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film review

Amy Nostbakken, left, and Norah Sadava in Mouthpiece play different halves of a woman’s mind as she tries to write a eulogy for her mother.1996-98 AccuSoft Inc., All right/Courtesy of TIFF

  • Mouthpiece
  • Directed by: Patricia Rozema
  • Written by: Amy Nostbakken, Norah Sadava and Patricia Rozema
  • Starring: Amy Nostbakken, Norah Sadava and Maev Beaty
  • Classification: 14A; 91 minutes
  • 3 stars

When critics complain that Canadian cinema is too focused on small-scale, interior stories with little plot, they’re likely thinking of films such as Mouthpiece, which could hardly be more interior: an adaptation of an acclaimed experimental theatre piece in which two actors (Amy Nostbakken and Norah Sadava) play different halves of a woman’s mind as she tries to write a eulogy for her mother.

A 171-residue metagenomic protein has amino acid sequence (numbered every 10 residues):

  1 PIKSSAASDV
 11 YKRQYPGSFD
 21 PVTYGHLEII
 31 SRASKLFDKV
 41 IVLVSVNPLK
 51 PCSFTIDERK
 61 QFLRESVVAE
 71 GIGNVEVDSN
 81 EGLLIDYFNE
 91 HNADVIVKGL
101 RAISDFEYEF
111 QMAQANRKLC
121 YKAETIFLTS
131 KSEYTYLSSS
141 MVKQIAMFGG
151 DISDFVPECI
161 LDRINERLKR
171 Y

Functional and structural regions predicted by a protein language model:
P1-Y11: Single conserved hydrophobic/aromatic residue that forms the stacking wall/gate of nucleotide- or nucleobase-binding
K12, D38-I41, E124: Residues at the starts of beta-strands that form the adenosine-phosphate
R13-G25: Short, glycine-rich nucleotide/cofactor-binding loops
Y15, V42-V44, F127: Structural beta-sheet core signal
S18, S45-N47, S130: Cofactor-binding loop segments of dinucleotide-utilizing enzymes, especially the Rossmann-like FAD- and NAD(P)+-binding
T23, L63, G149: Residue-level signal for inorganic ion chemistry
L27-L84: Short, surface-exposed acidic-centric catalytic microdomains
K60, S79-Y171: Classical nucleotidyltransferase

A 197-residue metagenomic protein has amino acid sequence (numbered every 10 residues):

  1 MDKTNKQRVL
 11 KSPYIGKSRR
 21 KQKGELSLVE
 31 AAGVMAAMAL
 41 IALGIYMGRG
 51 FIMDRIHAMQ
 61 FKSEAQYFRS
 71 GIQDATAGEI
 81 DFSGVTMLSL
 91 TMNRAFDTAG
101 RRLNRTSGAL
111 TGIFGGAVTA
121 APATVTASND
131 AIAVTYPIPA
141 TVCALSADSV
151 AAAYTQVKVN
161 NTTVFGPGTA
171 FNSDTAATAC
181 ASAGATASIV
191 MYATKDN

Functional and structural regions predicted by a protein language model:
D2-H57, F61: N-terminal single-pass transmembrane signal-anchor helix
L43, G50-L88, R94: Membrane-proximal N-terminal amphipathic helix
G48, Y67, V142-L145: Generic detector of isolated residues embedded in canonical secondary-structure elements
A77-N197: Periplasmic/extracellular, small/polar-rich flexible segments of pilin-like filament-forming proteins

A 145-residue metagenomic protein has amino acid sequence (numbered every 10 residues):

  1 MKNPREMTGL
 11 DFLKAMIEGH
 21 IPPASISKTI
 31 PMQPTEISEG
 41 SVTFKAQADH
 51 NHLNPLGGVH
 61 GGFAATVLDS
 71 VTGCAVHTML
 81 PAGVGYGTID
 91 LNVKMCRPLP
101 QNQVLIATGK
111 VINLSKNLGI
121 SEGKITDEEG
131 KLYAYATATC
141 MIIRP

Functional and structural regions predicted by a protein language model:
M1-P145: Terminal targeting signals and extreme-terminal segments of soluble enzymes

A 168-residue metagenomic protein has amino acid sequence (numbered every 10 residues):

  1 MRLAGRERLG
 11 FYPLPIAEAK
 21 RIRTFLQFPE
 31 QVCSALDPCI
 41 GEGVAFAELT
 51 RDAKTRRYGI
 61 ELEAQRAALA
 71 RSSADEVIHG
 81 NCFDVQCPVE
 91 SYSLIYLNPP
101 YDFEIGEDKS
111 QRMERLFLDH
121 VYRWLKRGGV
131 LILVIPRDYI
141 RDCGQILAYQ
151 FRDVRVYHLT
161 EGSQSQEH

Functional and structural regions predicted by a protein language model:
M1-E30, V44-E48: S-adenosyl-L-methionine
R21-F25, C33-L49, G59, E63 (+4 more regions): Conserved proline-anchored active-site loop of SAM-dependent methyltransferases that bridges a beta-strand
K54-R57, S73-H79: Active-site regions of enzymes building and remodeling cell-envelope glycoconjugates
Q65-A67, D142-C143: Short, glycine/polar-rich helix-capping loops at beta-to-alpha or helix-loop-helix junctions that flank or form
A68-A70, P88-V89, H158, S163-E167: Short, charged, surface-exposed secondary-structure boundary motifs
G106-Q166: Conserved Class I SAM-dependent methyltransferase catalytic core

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Director Patricia Rozema has opened up the action – the women (er, woman) now ramble(s) around downtown Toronto, a gloriously lit metropolis pulsing with life – and brought the mother into the picture, played in honey-toned flashbacks by the luminous Maev Beaty. So, sure, very little happens: Cassandra searches for a dress, chooses flowers and a casket, and struggles to find the appropriate words with which to pay tribute to a complicated woman born into a world of limits. But in revealing Cassandra’s interior life, Rozema lays bare the modern female condition in an epic battle that is by turns lacerating, soothing and heartbreaking.

Mouthpiece opens June 7 at the TIFF Lightbox in Toronto (

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